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Officials from Santa Fe visited Las Cruces in late November to talk about issues related to poverty and homelessness.
“The governor cares very passionately about developing an economy that works for everybody, and that includes our neighbors here who may be down on their luck,” New Mexico Department of Workforce Solutions Sec. Bill McCamley said Friday, Nov. 22, as he and officials from two other departments of state government visited Mesilla Valley Community of Hope.
McCamley and other DWS staff, along with staff from the New Mexico Department of Health (NMDOH) and the state Taxation and Revenue Department’s Motor Vehicle Division spent the day at MVCH helping clients, including residents of MVCH’s Camp Hope Tent City, obtain driver’s licenses or other personal IDs, get copies of their birth certificates and flu shots, and help them with preparing resumes, searching for jobs and honing job-interview skills.
NMDOH also had staff from the Women, Infants and Children (WIC) program onsite “to both provide services to existing clients and enroll any qualified mothers and children for supplemental nutritional assistance,” according to an NMDOH news release.
“Sometimes you have to meet people where they’re at,” McCamley said, noting that MVCH clients often don’t have transportation to state offices to obtain housing and job services.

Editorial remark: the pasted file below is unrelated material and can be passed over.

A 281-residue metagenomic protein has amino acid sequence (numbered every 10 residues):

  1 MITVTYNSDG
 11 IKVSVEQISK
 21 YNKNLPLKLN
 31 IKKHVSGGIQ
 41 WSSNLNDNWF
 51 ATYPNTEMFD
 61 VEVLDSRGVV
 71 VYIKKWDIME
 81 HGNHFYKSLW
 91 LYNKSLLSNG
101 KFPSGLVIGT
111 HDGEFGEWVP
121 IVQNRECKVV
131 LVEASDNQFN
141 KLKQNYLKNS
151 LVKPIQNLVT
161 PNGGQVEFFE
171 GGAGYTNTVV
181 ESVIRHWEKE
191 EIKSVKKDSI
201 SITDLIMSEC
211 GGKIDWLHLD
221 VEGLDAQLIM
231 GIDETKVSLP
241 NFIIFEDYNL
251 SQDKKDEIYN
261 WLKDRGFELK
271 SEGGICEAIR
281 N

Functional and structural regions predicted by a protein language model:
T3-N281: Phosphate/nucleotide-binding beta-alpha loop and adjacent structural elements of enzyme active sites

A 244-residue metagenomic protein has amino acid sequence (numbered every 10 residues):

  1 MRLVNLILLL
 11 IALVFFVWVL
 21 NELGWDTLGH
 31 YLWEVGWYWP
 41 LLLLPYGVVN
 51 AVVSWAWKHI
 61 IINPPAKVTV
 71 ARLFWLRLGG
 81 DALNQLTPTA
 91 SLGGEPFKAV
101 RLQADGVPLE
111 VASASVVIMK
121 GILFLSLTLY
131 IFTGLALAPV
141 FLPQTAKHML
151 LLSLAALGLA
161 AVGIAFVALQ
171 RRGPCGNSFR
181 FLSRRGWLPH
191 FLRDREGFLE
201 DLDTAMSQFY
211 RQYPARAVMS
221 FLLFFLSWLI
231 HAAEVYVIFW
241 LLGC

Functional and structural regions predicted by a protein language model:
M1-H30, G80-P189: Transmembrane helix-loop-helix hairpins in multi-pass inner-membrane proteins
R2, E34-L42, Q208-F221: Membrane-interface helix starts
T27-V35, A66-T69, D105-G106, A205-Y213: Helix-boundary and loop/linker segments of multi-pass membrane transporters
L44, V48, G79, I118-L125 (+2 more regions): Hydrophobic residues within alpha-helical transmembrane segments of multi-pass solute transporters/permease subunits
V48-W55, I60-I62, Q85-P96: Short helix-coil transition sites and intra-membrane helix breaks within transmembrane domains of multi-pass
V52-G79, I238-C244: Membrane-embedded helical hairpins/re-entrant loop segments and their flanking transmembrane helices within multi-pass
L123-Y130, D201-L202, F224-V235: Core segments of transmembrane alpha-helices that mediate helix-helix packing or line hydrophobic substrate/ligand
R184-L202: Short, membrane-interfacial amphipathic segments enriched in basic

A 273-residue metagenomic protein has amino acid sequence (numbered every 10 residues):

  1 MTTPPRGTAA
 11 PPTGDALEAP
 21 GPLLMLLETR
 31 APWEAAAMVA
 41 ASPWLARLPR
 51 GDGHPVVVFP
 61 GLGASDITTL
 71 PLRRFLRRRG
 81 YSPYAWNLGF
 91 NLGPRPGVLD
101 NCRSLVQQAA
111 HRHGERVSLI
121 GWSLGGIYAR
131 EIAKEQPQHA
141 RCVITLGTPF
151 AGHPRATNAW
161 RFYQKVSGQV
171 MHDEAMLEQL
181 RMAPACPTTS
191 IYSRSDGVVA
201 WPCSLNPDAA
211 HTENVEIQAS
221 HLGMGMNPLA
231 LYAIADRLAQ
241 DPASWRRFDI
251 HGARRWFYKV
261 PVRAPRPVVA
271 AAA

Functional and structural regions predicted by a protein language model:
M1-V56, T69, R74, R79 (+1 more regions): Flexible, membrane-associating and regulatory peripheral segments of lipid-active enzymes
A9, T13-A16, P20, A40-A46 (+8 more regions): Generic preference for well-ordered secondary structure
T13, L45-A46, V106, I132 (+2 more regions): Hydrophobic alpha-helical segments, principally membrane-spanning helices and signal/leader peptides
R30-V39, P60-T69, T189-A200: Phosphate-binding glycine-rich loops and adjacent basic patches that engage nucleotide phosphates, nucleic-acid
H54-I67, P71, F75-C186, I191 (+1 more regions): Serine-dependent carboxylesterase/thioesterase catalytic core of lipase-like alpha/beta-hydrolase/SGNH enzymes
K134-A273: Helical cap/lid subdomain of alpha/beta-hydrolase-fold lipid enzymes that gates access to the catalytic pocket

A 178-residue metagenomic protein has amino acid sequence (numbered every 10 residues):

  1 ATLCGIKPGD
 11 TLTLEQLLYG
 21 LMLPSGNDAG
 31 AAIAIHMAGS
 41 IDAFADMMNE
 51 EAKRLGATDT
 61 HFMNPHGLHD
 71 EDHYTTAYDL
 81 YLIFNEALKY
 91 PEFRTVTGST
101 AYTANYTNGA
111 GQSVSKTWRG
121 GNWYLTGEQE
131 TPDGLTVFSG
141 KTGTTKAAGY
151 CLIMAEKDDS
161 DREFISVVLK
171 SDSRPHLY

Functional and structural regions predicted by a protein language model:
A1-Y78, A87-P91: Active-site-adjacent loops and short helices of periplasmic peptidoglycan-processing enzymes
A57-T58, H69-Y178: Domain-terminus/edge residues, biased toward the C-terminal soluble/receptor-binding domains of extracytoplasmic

And because many homeless or near homeless people can’t afford pay for the services they need, McCamley made a personal donation of $250 to pay for IDs and birth certificates ($10 each). His donation will be combined with a $250 donation from the Greater Las Cruces Chamber of Commerce and funding from MVCH to pay for the services.
McCamley said the state conducted its first homeless services event in Albuquerque’s South Valley in October. He then contacted Martinez to see if MVCH could benefit from the same onsite services in Las Cruces.
“It’s obviously working,” McCamley said Friday morning, as nearly 60 people signed up for help and many were in line shortly after the event began.
Las Cruces is unique because all its homeless services are located together on the MVCH campus and across the street at the Gospel Rescue Mission, McCamley said. The state will take what it learns from the Las Cruces event and apply it as it takes homeless services to other New Mexico cities.
“That’s how you get out of being homeless,” he said.
“It’s unbelievable,” Martinez said about the event. MVCH provides a lot of the services the state brought to its campus, she said, but “on a much smaller and slower scale.” Providing expedited services means clients can get housing, job opportunities and other assistance they need more quickly.
“It’s huge,” Martinez said. “This has just made it so efficient.” McCamley, she said, has been “amazing in spearheading” the initiative.